In November of 1941, Ruth and I bought her dream house at 15 Fairfield Road in Cranston. And the family grew: Stephen was born in 1942, Rachel in 1944, Kurt in 1946 and Carla in 1950.
In the early 1950's I bought the camp in Greenville. I found the ad in the newspaper, and when I saw this log cabin nestled in the woods it reminded me of Sweden. The cabin was located on Hawkins Pond with a stream that ran by the side of the house. There was a bridge over the stream. The bridge was rebuilt several times over the years, especially the railing which I wanted to be made of birch. Even after we moved to Florida, we returned to Hawkins Pond every year to spend the summers.
My brother Thure, immigrated to the U.S. in 1939 and enlisted in the military so he could get citizenship quicker. He fought and was wounded in the Italian campaign in WW II, settled in Rhode Island and also married a girl of Swedish descent.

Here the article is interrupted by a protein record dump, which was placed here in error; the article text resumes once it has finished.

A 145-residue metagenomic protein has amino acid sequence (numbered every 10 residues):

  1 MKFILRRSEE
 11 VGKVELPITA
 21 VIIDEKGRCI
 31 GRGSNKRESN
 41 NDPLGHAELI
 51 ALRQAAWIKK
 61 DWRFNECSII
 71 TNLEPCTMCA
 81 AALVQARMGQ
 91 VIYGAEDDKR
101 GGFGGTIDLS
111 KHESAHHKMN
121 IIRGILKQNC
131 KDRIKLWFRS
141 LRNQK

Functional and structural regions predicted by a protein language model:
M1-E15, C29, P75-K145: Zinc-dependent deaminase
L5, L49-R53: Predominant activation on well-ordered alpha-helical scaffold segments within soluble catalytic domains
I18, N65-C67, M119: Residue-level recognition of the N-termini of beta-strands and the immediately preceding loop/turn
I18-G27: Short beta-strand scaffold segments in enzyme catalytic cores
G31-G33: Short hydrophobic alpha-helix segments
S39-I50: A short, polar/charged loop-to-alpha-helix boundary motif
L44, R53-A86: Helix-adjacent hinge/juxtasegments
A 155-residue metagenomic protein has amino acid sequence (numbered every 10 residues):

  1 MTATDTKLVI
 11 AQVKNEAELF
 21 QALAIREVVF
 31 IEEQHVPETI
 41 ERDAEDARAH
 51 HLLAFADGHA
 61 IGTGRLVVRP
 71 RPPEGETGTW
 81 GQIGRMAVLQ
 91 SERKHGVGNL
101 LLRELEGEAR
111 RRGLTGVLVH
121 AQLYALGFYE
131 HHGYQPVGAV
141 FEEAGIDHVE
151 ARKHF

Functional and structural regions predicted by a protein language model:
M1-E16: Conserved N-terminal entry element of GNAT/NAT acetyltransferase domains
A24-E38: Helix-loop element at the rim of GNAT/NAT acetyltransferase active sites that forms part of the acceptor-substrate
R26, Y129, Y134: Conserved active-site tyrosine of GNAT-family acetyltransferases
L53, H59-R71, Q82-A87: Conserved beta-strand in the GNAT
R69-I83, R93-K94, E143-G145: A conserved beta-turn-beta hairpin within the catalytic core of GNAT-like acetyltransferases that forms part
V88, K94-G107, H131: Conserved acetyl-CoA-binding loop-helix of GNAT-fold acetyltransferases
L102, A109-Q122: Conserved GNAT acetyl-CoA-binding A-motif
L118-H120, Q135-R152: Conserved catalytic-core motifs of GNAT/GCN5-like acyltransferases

..then south... I retired from dentistry in 1957, when I was 53 years young. Retirement would not mean sitting around in a rocking chair. I was always focused and determined as I looked into the future. Because of the long winter nights, Swedes have always been attracted to the sun. In this next phase of my life, I saw myself as an orange grower. Of course, I probably first saw it as a monetary investment, but I was also challenged by learning something new and the hard work that went with it. So I moved my family to the south.
Our new home was off Tuskawilla Road on Lake Burkett near Goldenrod, Florida. If you were to look at a map of Florida, you could not have found Goldenrod - it would take a detailed map of Orlando to find it. The house had ten acres of orange groves in addition to grapefruit trees and dwarf banana trees and a kumquat tree … and some navel oranges.
I also had forty acres of oranges in Deland and another thirty acres in Howie in the Hills. We grew Valencias, Naval, Parson Browns, and Hamlins. In Florida most oranges bloom in March and April. The “early” varieties, such as Hamlins and Parson Browns, reach maturity in October through January. Later varieties, such as Valencias, mature in March-June.